The standings were about the same at the end of August, by which time Hazle had raised his average to .507 over 22 games, with five home runs and 22 RBIs.

A couple of minor injuries cooled off  Hazle in September.

On Sept. 2, during a 23-10 win over the Cubs in which he was 4-for7, Hazle bruised his instep. He sat out the next game and when he returned to the lineup he hit "only" .294 in the next five games. On Sept. 10 he was plunked in the side by the Pirates' Whammy Douglas. Hazle went 0-for-3 that day. He sat out six of the next eight games, and was hitless in the other two games.

Between Sept. 4-15, with Hazle contributing only a .208 average, the Braves allowed the Cardinals to rebound within 2-1/2 games. 

Hazle returned to the lineup in his customary sixth spot in the batting order when Milwaukee traveled to Wrigley Field on Sept. 20. He rebounded with a .500 series including a 10th-inning game-winning home run on the 22nd to put the Braves within a game of clinching the National League pennant.

Hazle sat out the next night with the Cardinals in town while Hank Aaron did the honors by winning the flag with his own 11th-inning homer.

In the penultimate game of the regular season, against the visiting Redlegs, Hazle broke up former teammate Johnny Klippstein's no-hitter with two out in the bottom of the eighth. On the season's final day it took 24 Braves to bear Cincinnati 4-3, with Hazle failing to hit .

Hazle ended the 1957 season with a .403 batting average over 134 at-bats in 41 games. I may be wrong, but I'm guessing this may be the highest "non-qualifying" batting average for a player with more than 100 at-bats since Ted Williams' .406 in 1941.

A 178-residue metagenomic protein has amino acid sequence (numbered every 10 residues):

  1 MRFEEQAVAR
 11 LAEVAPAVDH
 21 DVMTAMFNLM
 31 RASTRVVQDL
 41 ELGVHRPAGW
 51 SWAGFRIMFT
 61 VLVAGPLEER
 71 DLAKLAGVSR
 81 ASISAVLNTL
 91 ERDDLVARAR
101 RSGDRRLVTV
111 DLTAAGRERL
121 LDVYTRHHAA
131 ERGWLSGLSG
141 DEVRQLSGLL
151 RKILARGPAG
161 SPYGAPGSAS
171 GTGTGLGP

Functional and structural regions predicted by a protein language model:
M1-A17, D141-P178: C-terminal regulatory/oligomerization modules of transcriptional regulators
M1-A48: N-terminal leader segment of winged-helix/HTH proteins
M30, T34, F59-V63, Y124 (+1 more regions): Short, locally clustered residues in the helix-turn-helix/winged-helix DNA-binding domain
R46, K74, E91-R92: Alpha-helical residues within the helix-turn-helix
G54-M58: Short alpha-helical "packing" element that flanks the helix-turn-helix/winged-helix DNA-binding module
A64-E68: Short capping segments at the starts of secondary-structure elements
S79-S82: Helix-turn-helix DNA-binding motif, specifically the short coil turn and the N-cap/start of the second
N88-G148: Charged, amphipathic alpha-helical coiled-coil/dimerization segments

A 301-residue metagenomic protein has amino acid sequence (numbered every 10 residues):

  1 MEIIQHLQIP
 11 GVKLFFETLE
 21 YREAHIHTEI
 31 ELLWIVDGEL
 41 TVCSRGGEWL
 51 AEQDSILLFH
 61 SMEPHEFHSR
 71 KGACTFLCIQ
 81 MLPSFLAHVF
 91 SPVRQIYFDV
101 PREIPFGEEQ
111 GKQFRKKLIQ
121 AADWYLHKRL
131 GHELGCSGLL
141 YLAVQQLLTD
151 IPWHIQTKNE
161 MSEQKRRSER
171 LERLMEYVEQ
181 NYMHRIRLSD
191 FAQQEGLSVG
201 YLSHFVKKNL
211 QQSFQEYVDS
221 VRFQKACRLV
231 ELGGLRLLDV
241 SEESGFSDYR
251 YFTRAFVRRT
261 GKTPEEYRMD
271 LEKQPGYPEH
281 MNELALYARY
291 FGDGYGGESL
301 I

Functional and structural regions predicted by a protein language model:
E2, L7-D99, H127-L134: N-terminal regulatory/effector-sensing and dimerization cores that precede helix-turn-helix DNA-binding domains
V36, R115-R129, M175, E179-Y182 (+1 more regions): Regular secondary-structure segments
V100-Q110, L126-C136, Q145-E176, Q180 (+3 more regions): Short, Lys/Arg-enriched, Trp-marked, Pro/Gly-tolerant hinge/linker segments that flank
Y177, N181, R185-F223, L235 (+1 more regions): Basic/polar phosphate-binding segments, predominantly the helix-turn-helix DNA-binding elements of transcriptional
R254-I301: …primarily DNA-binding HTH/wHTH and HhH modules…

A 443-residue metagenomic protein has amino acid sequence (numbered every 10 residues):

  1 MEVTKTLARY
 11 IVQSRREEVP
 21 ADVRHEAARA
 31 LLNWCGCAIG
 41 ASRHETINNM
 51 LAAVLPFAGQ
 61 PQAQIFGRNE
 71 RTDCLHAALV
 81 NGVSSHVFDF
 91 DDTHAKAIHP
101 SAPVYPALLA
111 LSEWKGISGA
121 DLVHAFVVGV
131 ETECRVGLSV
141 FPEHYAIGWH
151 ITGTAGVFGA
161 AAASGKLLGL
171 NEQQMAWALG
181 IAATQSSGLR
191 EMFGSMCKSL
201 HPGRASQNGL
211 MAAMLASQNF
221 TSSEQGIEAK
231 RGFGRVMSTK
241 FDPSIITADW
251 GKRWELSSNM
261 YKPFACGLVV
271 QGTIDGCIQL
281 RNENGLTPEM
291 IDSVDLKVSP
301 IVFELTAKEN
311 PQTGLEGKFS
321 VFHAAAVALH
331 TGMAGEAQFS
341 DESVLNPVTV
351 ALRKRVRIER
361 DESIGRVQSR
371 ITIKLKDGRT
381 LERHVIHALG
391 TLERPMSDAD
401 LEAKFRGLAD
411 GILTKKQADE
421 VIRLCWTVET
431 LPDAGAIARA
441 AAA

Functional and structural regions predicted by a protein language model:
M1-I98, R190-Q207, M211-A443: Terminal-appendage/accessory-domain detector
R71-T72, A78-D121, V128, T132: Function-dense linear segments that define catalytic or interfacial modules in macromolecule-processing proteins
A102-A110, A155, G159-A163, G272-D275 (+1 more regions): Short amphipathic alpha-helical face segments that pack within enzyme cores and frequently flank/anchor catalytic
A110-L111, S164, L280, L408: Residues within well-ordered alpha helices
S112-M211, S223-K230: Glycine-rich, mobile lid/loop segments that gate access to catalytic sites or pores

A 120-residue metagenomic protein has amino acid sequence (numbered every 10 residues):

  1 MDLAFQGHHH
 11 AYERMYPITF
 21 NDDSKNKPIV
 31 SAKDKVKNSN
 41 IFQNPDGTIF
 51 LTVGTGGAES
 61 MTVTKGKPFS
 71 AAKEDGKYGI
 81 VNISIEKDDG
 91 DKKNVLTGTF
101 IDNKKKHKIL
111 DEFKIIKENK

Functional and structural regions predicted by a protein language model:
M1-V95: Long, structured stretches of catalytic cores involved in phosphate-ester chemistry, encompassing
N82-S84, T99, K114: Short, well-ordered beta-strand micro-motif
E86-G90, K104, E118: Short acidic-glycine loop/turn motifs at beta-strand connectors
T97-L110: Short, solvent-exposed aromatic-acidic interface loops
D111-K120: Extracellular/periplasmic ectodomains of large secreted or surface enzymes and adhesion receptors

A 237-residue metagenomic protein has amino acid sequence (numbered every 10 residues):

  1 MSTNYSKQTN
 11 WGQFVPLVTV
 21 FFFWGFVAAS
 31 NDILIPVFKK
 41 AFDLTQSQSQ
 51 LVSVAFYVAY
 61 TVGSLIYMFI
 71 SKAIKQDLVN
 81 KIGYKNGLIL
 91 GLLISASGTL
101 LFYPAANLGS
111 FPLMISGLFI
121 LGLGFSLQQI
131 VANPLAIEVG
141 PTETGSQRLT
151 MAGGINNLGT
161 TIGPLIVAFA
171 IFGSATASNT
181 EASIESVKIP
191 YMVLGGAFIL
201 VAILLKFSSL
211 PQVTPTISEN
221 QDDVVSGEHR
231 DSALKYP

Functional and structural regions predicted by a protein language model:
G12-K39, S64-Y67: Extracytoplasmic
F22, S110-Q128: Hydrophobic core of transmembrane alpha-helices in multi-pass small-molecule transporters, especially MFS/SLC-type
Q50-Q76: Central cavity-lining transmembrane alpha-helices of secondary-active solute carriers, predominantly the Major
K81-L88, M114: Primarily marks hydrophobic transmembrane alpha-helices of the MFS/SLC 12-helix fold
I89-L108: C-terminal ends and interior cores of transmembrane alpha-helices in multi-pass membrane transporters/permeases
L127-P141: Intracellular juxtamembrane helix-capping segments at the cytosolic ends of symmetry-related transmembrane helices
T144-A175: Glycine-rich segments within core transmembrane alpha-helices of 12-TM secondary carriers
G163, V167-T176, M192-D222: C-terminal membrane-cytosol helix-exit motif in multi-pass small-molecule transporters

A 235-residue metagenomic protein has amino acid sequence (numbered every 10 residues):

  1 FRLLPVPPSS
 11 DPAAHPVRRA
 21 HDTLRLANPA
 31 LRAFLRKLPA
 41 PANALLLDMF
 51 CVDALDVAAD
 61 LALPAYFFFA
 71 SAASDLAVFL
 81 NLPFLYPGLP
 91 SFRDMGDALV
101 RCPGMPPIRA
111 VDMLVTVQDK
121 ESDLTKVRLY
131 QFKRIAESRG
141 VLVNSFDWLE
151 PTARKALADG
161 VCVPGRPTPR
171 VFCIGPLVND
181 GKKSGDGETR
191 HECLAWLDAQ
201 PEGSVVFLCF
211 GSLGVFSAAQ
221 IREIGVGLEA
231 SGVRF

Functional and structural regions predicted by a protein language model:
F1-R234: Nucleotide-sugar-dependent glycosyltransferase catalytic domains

The World Series was anticlimactic for Hazle. He batted only .154, 2-for-13.

Hazle sat out the first two games of the 1957 World Series in New York, but when the Braves came home for Milwaukee's first-ever World's Series game, their newest hero was the starting right fielder. He was 0-for-4 in the 12-3 loss, but drew a walk from Bob Turley to lead off the second inning and scored.

He took the collar the next day as the Braves evened the Series, and was on the bench during the Braves' Game 5 victory.

Back in New York he started the sixth game, but made no offensive contribution.

In the deciding game, Hazle was moved from sixth in the order to lead-off hitter. He responded with a 2-for-4 day in helping the Braves to a 5-0 win and Milwaukee's only World's Championship.

For his stretch-run role in bringing the pennant to Milwaukee, his teammates voted Hazle a three-quarters' share of the World Series bonus pot -- $6,693.27. He received one vote for Rookie of the Year.

After the victory parade and celebratory banquets, Hazle returned to his native South Carolina to sell real estate in Columbia. 

Hazle was a holdout in 1958. His contract for 1957 had been $6,000, pro-rated of course. When the bonus that Braves' management had promised him arrived with his 1958 contract, Hazle returned the $1,000 check. Negotiations continued until just after training camp opened, and he finally signed on March 2.

Hazle had a decent spring training in 1958, hitting around .300. With Bruton still rehabbing and emerging slugger Covington injuring his knee as the season opened, it looked like Hazle would have a regular spot in right field. By the end of April, however, the Hurricane was blowing; batting .143, all singles. When Covington returned to duty on May 2, Hazle was benched.